SQLServer

I don’t often deal a lot with the business intelligence side of SQL Server preferring to spend most of my time on the relational side of the house.  However, once in a while topics about optimizing a data warehouse or helping to secure BI data peak my interest.  I ran across this article by Don Pinto, a SQL Server Security Product Manager at Microsoft and thought it was worth sharing.  Enjoy!!


A common scenario in data warehousing applications is knowing what source system records to update, what data needs to be loaded and which data rows can be skipped as nothing has changed since they were last loaded. Another possible scenario is the need to facilitate searching data that is encrypted using cell level encryption or storing application passwords inside the database.

 

Data Hashing can be used to solve this problem in SQL Server.

 

A hash is a number that is generated by reading the contents of a document or message. Different messages should generate different hash values, but the same message causes the algorithm to generate the same hash value.

 

 

The HashBytes function in SQL Server

SQL Server has a built-in function called HashBytes to support data hashing.

 

HashBytes ( '<algorithm>', { @input | 'input' } )
<algorithm>::= MD2 | MD4 | MD5 | SHA | SHA1 | SHA2_256 | SHA2_512

 

Here is a sample along with the return values commented in the next line :

Select HashBytes('MD2', 'Hello world!')

--0x63503D3117AD33F941D20F57144ECE64

 

Select HashBytes('MD4', 'Hello world!')

--0x0D7A9DB5A3BED4AE5738EE6D1909649C

 

Select HashBytes('MD5', 'Hello world!')

--0x86FB269D190D2C85F6E0468CECA42A20

 

Select HashBytes('SHA', 'Hello world!')

--0xD3486AE9136E7856BC42212385EA797094475802

 

Select HashBytes('SHA1', 'Hello world!')

--0xD3486AE9136E7856BC42212385EA797094475802

 

Select HashBytes('SHA2_256', 'Hello world!')

--0xC0535E4BE2B79FFD93291305436BF889314E4A3FAEC05ECFFCBB7DF31AD9

E51A

 

Select HashBytes('SHA2_512', 'Hello world!')

--0xF6CDE2A0F819314CDDE55FC227D8D7DAE3D28CC556222A0A8AD66D91CCA

D4AAD6094F517A2182360C9AACF6A3DC323162CB6FD8CDFFEDB0FE038F55E8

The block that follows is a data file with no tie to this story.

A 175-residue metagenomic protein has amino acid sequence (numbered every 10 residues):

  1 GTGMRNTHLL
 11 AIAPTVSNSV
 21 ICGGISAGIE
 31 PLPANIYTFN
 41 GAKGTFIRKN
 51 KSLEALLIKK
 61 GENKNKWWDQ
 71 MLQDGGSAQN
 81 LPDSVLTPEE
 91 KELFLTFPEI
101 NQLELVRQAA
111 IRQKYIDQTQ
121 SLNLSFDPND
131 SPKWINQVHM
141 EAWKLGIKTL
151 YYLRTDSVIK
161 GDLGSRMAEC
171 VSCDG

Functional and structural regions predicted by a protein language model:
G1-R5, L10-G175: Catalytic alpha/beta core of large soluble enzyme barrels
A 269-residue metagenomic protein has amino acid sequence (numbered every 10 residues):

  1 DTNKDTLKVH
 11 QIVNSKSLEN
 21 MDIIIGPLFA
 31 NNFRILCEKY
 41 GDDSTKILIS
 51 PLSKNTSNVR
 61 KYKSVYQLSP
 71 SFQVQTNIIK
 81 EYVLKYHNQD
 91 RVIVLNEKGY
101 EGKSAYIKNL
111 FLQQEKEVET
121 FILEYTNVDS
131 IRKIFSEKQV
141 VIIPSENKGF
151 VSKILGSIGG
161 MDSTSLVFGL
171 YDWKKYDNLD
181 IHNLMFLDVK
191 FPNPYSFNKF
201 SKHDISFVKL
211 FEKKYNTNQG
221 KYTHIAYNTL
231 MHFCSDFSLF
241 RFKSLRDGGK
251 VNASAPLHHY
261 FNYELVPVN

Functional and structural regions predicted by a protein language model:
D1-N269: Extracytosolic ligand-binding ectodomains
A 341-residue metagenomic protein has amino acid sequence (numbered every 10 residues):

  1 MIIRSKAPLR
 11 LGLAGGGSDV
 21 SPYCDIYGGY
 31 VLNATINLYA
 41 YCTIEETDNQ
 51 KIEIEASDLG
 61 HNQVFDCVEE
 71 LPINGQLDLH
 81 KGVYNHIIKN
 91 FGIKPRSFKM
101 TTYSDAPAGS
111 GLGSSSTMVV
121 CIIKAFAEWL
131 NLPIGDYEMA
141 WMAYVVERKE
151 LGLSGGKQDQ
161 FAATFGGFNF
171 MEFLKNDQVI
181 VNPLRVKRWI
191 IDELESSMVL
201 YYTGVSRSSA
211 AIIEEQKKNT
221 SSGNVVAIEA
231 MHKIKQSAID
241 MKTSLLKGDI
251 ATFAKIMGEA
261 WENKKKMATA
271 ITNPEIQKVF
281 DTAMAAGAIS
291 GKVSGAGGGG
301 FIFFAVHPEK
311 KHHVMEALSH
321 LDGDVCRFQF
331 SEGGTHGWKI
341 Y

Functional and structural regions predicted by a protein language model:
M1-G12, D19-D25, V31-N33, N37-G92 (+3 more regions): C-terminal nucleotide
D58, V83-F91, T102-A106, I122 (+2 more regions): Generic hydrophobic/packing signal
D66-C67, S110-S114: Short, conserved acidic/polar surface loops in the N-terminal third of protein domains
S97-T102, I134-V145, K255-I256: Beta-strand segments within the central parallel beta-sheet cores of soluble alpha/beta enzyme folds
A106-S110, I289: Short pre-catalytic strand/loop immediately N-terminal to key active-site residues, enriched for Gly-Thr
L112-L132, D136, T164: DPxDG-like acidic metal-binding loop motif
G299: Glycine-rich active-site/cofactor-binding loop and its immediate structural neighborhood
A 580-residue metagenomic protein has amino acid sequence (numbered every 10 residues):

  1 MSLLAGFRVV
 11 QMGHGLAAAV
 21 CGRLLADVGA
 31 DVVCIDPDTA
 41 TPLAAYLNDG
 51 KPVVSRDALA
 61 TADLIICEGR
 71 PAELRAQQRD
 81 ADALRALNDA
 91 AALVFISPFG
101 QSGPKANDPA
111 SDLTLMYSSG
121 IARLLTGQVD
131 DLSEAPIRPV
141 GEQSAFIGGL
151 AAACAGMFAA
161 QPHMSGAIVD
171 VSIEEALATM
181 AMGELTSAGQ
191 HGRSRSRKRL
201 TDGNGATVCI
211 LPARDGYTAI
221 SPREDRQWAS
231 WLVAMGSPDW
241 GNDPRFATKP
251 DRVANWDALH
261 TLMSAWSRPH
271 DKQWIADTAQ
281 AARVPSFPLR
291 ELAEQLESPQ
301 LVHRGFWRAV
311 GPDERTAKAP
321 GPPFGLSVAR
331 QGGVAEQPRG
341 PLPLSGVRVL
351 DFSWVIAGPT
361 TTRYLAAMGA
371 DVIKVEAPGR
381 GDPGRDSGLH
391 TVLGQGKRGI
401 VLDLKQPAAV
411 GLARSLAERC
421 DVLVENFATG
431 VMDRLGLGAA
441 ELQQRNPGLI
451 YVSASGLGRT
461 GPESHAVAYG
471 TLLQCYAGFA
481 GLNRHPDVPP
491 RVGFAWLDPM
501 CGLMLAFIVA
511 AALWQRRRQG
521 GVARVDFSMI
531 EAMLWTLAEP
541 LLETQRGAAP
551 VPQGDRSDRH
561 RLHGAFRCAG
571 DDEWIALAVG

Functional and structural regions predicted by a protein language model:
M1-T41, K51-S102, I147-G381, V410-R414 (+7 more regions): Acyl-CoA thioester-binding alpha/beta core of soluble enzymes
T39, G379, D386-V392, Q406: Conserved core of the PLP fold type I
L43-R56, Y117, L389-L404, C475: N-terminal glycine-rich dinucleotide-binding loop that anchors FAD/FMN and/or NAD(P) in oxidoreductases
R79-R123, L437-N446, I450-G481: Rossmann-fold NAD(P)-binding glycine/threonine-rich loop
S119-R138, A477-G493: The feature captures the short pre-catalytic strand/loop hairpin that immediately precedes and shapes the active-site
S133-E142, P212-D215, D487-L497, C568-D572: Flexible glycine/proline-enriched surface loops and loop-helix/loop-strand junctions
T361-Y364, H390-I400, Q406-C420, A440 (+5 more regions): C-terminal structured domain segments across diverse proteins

5FFB5B6

 

 

 

Properties of good hash functions

A good hashing algorithm has these properties:

 

·         It is especially sensitive to small changes in the input. Minor changes to the document will generate a very different hash result.

·         It is computationally unfeasible to reverse. There will be absolutely no way to determine what changed in the input or to learn anything about the content of an input by examining hash values. For this reason, hashing is often called one-way hashing.

·         It is very efficient.

 

 

 

Should you encrypt or hash?

During application development, it might be useful to understand when to encrypt your data vs. when to hash it.

The difference is that encrypted data can be decrypted, while hashed data cannot be decrypted. Another key difference is that encryption normally results in different results for the same text but hashing always produces the same result for the same text. The deciding factor when choosing to encrypt or hash your data comes after you determine if you'll need to decrypt the data for offline processing.

A typical example of data that needs to be decrypted would be within a payment processing system is a credit card number. Thus the credit card number should be encrypted in the payment processing system. However, in the case of security code for the credit card, hashing it is sufficient if only equality checks are done and the system does not need to know it’s real value.

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Encryption is a two way process but hashing is unidirectional

 

How to use hash bytes for indexing encrypted data.

Encryption introduces randomization and in there is no way to predict the outcome of an encryption built-in. Does that mean creating an index on top of encrypted data is not possible?

 

However, data hashing can come to your rescue. Refer to this blog post to learn how.

 

 

Which hash function should I choose?

Although, most hashing functions are fast, the performance of a hashing function depends on the data to be hashed and the algorithm used.

 

There is no magic bullet. For security purposes, it is advised to use the strongest hash function (SHA2_512). However, you can choose other hashing algorithms depending on your workload and data to hash.   

 

 

Hash functions or CHECK_SUM()?

SQL Server has the CHECK_SUM () (or BINARY_CHECKSUM ()) functions for generating the checksum value computed over a row of a table, or over a list of expressions.

 

One problem with the CHECK_SUM() (or BINARY_CHECKSUM()) functions is that the probability of a collision may not be sufficiently low for all applications (i.e. it is possible to come across examples of two different inputs hashing to the same output value). Of course, collisions are possible with any functions that have a larger domain than its range but because the CHECK_SUM function implements a simple XOR, the probability of this collision is high.

 

Try it out using the following example -

 DECLARE @guid1 UNIQUEIDENTIFIER ,@guid2 UNIQUEIDENTIFIER

SELECT @guid1 = ‘3DB7D309-A8F4-47C4-BA90-0CB458B44CB0′ , @guid2 = ‘EFE7F2C5-19F9-42B9-9C16-21BED41E882B’
SELECT chksum_guid1 = CHECKSUM(@guid1), chksum_guid2 = CHECKSUM(@guid2
)

Hash functions provide stronger guarantees against collision.

The HashBytes function in SQL Server Denali provides data hashing and

supports the following algorithms :

MD2 | MD4 | MD5 | SHA | SHA1 | SHA2_256 | SHA2_512

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